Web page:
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On a Theme of Helgi

Photograph of S.F. Ballet artistic director Helgi Tomasson by Erik Tomasson


Just before Helgi Tomasson moved to San Francisco — and to the neighborhood — to become artistic director of the San Francisco Ballet, he wound up a stellar first act as an acclaimed principal dancer with George Balanchine’s New York City Ballet.

In his 33 years here, Tomasson has turned a regional troupe into one of the most admired ballet companies in the world. The company’s 85th season showcases Tomasson’s skill in planning wonderfully varied evenings of story ballets and three-act programs of modern and neoclassical choreography — such as his own “On a Theme of Paganini,” beginning February 15.

Did you dream of leading your own ballet company?

Probably like the majority of dancers, I was just concentrating on what we had to do and learning new ballets and touring. Until I was asked, I hadn’t really thought of it.

How did you get the offer?

I had been asked to take over the Royal Danish Ballet, and it looked like I would be going there. My wife and I were looking for housing in Copenhagen, but there were issues I felt the company needed to resolve. While we were waiting, I got a call from S.F. Ballet founder Lew Christensen, who asked me to come and have a talk with him, though he passed away before I could meet him.

Why did he think of you?

I had no experience in running a company, but I was one of the leading dancers of my generation, very well known not just nationally but internationally. Maybe they were looking for someone who understood the art form, but would also find new ways of using classical vocabulary. The S.F. Ballet board asked me to make this a nationally, even internationally, known company. I felt the level of the company needed to be better, and I set out to make that happen.

Were San Francisco, and maybe living in Pacific Heights, also draws?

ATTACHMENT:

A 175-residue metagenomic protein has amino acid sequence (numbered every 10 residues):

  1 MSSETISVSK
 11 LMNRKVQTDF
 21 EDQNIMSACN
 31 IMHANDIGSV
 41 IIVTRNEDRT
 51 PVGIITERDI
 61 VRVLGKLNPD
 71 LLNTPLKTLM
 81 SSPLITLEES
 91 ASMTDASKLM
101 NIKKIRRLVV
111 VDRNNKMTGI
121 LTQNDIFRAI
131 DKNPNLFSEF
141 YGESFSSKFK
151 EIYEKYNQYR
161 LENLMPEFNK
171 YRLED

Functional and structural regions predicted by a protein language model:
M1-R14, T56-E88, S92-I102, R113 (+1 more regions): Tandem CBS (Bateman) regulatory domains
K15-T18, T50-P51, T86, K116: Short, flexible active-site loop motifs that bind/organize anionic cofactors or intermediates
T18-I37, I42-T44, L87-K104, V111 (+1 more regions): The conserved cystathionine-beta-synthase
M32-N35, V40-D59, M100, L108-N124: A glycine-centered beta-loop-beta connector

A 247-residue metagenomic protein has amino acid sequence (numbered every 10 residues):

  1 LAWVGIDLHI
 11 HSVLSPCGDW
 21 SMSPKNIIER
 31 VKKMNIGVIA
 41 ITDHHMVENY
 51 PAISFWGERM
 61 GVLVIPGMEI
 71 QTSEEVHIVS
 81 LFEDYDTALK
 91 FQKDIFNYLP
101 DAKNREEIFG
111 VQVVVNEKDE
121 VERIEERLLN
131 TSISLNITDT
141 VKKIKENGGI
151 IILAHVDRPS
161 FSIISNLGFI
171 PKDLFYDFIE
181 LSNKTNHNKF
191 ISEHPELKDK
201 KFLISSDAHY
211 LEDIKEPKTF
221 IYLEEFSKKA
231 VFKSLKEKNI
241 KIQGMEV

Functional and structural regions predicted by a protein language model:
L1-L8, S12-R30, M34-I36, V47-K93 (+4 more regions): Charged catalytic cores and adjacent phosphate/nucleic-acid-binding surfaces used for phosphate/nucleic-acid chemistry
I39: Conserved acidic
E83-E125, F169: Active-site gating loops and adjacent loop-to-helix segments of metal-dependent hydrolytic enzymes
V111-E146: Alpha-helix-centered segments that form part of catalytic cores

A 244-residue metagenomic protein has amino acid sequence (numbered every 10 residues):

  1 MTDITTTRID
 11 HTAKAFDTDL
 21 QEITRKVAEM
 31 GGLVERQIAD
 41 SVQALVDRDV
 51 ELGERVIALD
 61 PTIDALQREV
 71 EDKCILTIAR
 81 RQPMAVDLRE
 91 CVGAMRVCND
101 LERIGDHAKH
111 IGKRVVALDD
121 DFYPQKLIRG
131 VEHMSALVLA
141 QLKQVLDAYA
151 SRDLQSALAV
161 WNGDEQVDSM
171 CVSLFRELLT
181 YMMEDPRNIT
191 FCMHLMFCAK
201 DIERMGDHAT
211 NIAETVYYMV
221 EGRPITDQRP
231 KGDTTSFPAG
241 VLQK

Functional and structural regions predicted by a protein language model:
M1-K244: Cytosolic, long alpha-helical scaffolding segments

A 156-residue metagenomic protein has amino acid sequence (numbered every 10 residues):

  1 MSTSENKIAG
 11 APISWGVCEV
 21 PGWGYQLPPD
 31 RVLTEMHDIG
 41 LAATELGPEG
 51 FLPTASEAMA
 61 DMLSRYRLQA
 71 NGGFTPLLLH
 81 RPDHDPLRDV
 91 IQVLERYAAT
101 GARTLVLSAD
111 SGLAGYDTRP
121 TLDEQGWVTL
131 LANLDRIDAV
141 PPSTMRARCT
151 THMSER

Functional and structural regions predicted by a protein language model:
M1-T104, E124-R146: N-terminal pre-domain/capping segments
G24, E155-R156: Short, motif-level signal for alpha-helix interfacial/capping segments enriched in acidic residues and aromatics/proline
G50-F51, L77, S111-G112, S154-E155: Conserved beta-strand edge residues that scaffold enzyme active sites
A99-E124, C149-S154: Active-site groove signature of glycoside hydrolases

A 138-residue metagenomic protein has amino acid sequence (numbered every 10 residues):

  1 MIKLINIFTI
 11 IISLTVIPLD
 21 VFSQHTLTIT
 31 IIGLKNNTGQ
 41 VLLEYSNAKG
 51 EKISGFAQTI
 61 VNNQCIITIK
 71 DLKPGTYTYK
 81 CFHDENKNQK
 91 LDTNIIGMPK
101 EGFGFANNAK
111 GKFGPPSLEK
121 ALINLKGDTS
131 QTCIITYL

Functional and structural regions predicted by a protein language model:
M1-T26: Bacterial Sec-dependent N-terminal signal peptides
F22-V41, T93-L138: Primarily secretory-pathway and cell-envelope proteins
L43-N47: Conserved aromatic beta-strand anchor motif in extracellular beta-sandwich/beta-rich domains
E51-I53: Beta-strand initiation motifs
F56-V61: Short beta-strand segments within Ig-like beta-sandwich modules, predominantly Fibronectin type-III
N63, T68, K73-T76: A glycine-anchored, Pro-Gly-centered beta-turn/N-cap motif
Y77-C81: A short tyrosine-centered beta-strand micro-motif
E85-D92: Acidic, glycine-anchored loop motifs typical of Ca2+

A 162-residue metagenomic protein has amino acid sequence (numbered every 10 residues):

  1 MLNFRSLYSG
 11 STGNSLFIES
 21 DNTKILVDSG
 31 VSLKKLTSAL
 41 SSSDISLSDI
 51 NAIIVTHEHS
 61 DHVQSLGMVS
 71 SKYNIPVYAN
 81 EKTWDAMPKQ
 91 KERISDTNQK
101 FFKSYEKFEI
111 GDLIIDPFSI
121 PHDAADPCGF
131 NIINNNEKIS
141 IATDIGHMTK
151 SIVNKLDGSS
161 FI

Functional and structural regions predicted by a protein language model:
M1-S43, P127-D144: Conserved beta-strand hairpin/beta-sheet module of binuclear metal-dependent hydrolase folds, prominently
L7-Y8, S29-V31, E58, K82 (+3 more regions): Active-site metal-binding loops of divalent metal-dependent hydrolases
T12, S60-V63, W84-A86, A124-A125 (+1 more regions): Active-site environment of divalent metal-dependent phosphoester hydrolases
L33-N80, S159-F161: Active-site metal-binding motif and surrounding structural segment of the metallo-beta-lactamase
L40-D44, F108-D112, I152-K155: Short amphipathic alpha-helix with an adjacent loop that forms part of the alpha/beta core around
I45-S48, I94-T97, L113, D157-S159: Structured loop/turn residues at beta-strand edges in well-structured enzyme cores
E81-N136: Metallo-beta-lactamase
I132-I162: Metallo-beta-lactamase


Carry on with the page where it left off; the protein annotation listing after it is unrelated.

I did not know the city very well. In the beginning of my career, I danced with Joffrey Ballet, which came through here once or twice, always a very short stay. When we were looking for housing for my wife and me and our two sons, it was hard to find anything. I just happened to walk into this apartment [on Washington Street], and it suited us well. It was only later that I discovered what a lovely neighborhood it is.

As a choreographer, do you find inspiration in working at home, with the hills and views?

You need to be in the ballet studio, with lots of space and the dancers in front of you. Others think of a story and then try to fit the music to it, but most of my work derives from inspiration the music gave me. It’s a long process, because you listen to a lot of different music; I sit here in my living room. Once I find what I want to use, I play it over and over to get the structure and what I feel the composer had in mind, then what I want to do, how many dancers I want to use, which dancers.

Walking around the neighborhood, do you run into patrons or balletgoers?

I love taking walks. Sometimes I walk all the way down to Bryan’s Grocery or Cal-Mart. There are people who come up to me unexpectedly — I might be waiting in line — and say: “Oh, by the way, I saw the performance last night and enjoyed it very much.”  That happens a lot.

Quite a few years ago, I brought in 12 or 13 companies from around the world to dance their own work in a program called “United We Dance.” Since then, I’ve been asked so many times: “Are you going to do another festival like that?”

You are doing something special with “Unbound” in April.

Yes, it got me thinking what I would do different. This time, I contacted 12 choreographers. Some have established names; others are not known as well in this country. Maybe we could see where dance is heading. One choreographer might be in Copenhagen, another in Barcelona, in London. What if we got them all together? All the works in this program were created for this company. All 12 pieces are brand-new, never been seen, and created on these dancers.

EARLIER: “Finding a home with the S.F. Ballet